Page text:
Situation unchanged since last dispatch. The French have sent deputies to sue for pardon; and promise to pay damages for allowing the pillage of Alden's sloop. If they have to leave the country, it will be as the Jews marched out of Egypt, with their own and with what they can borrow. Best plan is to build forts among them either to overawe or protect them. Then they will settle down. In order to establish civil government, the Govr. and Council have resolved themselves into a court to meet four times a year. The notion that martial law alone prevails here, hinders settlers from coming into the country. Sloop with detachment for Canso wrecked on the way but no men lost. Another sloop was sent at once with provisions and took them on. The fishery is not likely to be disturbed this summer.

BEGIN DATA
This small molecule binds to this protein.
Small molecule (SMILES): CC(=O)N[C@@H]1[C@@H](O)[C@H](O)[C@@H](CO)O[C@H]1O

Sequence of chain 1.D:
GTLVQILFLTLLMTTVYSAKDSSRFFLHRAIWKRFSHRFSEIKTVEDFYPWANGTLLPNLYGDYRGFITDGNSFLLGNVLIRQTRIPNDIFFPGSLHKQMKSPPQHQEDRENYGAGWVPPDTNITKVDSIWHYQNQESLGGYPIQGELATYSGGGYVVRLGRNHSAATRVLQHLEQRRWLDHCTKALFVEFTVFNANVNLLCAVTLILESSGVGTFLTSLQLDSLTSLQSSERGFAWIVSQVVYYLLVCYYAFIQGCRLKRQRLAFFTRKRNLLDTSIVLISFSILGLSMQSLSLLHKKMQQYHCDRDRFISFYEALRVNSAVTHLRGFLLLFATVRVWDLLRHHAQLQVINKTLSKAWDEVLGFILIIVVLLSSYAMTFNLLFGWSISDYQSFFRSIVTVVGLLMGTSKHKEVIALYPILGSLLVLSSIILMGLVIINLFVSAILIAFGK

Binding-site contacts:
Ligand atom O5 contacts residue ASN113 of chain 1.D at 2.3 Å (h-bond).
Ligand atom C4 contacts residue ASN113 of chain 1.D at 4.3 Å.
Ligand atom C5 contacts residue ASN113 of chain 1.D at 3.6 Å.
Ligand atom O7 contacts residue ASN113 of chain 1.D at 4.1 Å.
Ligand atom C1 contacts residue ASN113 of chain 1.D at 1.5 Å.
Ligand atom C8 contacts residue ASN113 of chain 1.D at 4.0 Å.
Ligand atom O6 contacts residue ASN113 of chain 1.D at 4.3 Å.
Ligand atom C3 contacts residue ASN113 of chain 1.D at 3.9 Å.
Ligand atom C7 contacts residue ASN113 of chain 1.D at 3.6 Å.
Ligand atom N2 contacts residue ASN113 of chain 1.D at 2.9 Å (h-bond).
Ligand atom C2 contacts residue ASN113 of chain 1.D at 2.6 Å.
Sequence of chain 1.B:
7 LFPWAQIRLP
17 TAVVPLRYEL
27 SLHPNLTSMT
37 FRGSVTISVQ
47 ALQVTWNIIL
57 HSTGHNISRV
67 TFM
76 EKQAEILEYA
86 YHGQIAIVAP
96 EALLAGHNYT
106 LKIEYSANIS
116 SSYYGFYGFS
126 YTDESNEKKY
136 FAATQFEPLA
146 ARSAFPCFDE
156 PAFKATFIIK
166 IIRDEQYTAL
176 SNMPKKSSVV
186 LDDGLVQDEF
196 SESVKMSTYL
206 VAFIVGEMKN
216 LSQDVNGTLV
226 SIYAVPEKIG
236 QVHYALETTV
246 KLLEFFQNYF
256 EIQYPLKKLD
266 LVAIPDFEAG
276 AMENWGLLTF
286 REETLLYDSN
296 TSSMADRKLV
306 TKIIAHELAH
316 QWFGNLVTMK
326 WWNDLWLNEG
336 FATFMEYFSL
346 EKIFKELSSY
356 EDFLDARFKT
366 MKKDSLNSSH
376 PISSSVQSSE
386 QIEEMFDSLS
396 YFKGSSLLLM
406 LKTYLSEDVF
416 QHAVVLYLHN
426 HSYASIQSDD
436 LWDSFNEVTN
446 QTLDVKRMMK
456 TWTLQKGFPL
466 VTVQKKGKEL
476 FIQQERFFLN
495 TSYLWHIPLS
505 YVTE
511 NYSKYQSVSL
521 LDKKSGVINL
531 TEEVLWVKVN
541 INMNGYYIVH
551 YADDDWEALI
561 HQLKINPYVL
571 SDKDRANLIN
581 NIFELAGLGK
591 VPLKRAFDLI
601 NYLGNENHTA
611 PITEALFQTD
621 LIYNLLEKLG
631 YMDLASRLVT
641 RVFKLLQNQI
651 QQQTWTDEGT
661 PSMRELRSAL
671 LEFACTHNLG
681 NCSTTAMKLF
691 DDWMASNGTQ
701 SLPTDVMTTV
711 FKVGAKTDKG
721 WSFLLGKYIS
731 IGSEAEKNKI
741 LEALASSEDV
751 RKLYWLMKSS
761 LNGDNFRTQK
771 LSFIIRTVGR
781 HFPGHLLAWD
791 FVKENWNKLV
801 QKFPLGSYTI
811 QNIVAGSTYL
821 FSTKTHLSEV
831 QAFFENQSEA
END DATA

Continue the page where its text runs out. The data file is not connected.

Complaint against the officer of the B. of O. at Annapolis. He has been fraudulently drawing supplies. P. knows he ought not to complain when he has power to punish, but wants to have as little as possible to do with "People of such Vile and wicked principles." The insolent conduct of this gentlemen has hindered the civil government. Government sloop arrived only three days ago. No time for survey of eastern coast this summer. P. and the Engineer intend to go direct to Canso and prepare a plan for the fortifications of it. Not one carriage in Annapolis that will stand once firing: nearly one entire curtain has crumbled down this summer. Board urged to make necessary repairs.